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Published on:JANUARY 2018
Indian Journal of Pharmaceutical Education and Research, 2018; 52(1):32-41
Original Article | doi:10.5530/ijper.52.1.4

Curcumin: The Molecular Mechanisms of Action in Inflammation and Cell Death during Kainate-Induced Epileptogenesis


Authors and affiliation (s):

Yow Hui-Yin1, Nurulumi Ahmad2, Norazrina Azmi2, Mohd Makmor-Bakry2*

1School of Pharmacy, Faculty of Health and Medical Sciences, Taylor’s University Lakeside Campus, Subang Jaya, MALAYSIA.

2Faculty of Pharmacy, Universiti Kebangsaan Malaysia, Kuala Lumpur, MALAYSIA.

Abstract:

Background: Recent preclinical studies demonstrated the potential antiepileptogenic effect of curcumin. Its molecular pathways in modulating epileptogenesis remain unclear. Objectives: This study investigated the epileptogenic processes induced by kainic acid (KA) and to investigate the antiepileptogenic pathways associated with curcumin therapy. Methods: A single dose of KA 10 mg/kg was used to induce a convulsive status epilepticus in female Wistar rats. After one week of curcumin treatment, gene expression profiling by using microarray was conducted on hippocampal tissues. A set of differential expression changes was determined based on criteria of dual fold change in either direction and p < 0.05, whereas gene annotation and pathway analysis had been performed using Database for Annotation, Visualization and Integrated Discovery software. Results: A number of genes significantly altered in expression during KAinduced epileptogenesis. Inflammation and immune response were the prominent overexpressed processes induced by KA. Genes of cell surface molecule (CD74), cytokines and immune response related genes (IL18, IFNGR1, C3, RT1-BA) were significantly up-regulated. Changes of genes related to cell death and gliosis (NCSTN, CTSH) were also observed in KA-induced epileptogenesis. This study revealed that curcumin modulated the epileptogenic process by up-regulating genes related to antiinflammatory cytokines (IL10RB, CXCL16, and CXCL17) and protecting against cell loss by up-regulating NCSTN. It was also likely to exert neuroprotective effects through the up-regulation of CX3CL1 and CXCL16. Conclusion: This study provides novel insights into the mechanisms of curcumin in epileptic brain, which form the basis for future studies looking into its molecular pathway as an antiepileptogenic agent.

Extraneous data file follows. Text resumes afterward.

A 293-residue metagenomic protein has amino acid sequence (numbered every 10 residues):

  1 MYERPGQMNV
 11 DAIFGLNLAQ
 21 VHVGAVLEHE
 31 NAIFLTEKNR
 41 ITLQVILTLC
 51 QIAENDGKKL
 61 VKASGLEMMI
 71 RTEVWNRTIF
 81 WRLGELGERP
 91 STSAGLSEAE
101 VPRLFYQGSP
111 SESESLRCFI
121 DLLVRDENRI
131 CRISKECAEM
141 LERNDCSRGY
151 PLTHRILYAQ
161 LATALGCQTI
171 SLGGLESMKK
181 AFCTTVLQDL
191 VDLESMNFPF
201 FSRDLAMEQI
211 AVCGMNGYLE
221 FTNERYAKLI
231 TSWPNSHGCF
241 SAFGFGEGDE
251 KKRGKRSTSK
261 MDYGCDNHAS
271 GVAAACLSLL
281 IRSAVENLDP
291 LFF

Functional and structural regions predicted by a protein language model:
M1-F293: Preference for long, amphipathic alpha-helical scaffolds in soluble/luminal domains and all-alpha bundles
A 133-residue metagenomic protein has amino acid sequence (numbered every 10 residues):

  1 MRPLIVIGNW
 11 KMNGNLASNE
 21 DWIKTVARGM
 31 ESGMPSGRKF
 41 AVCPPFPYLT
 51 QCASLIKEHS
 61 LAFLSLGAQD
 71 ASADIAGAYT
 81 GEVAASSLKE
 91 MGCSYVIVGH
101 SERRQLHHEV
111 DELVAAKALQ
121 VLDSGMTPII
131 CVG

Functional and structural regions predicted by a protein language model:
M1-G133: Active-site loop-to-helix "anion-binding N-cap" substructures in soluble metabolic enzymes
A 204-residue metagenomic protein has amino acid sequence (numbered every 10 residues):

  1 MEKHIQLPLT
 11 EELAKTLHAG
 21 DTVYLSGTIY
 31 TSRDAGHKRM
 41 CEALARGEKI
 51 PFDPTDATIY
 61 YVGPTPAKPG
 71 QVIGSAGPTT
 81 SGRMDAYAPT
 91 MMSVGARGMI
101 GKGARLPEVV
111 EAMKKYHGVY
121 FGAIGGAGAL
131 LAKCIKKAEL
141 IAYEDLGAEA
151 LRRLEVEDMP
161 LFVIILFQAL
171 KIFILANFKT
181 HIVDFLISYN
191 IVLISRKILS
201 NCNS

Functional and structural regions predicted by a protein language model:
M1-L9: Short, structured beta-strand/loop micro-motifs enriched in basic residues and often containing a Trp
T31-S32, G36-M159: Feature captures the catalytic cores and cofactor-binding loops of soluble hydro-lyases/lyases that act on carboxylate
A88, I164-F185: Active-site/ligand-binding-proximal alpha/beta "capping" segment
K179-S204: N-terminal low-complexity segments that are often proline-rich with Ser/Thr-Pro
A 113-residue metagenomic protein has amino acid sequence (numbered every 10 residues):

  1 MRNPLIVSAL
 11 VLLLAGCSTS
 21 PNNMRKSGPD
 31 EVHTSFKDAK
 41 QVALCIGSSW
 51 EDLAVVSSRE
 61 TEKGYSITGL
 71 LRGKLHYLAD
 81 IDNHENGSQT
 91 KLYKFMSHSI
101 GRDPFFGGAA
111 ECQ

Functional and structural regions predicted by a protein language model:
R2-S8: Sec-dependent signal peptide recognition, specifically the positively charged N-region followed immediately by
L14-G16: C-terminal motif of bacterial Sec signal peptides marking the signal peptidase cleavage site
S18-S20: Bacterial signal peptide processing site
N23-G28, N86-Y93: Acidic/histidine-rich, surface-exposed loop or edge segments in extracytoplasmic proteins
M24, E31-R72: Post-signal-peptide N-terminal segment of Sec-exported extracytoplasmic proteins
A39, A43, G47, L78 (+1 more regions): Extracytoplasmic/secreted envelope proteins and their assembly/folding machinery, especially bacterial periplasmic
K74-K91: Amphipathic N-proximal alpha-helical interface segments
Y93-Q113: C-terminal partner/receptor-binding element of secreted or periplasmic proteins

Key words: Epileptogenesis, Curcumin, Kainic acid, Gene expression, Anti-epileptogenic, Temporal lobe epilepsy.

 

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The Official Journal of Association of Pharmaceutical Teachers of India (APTI)
(Registered under Registration of Societies Act XXI of 1860 No. 122 of 1966-1967, Lucknow)

Indian Journal of Pharmaceutical Education and Research (IJPER) [ISSN-0019-5464] is the official journal of Association of Pharmaceutical Teachers of India (APTI) and is being published since 1967.

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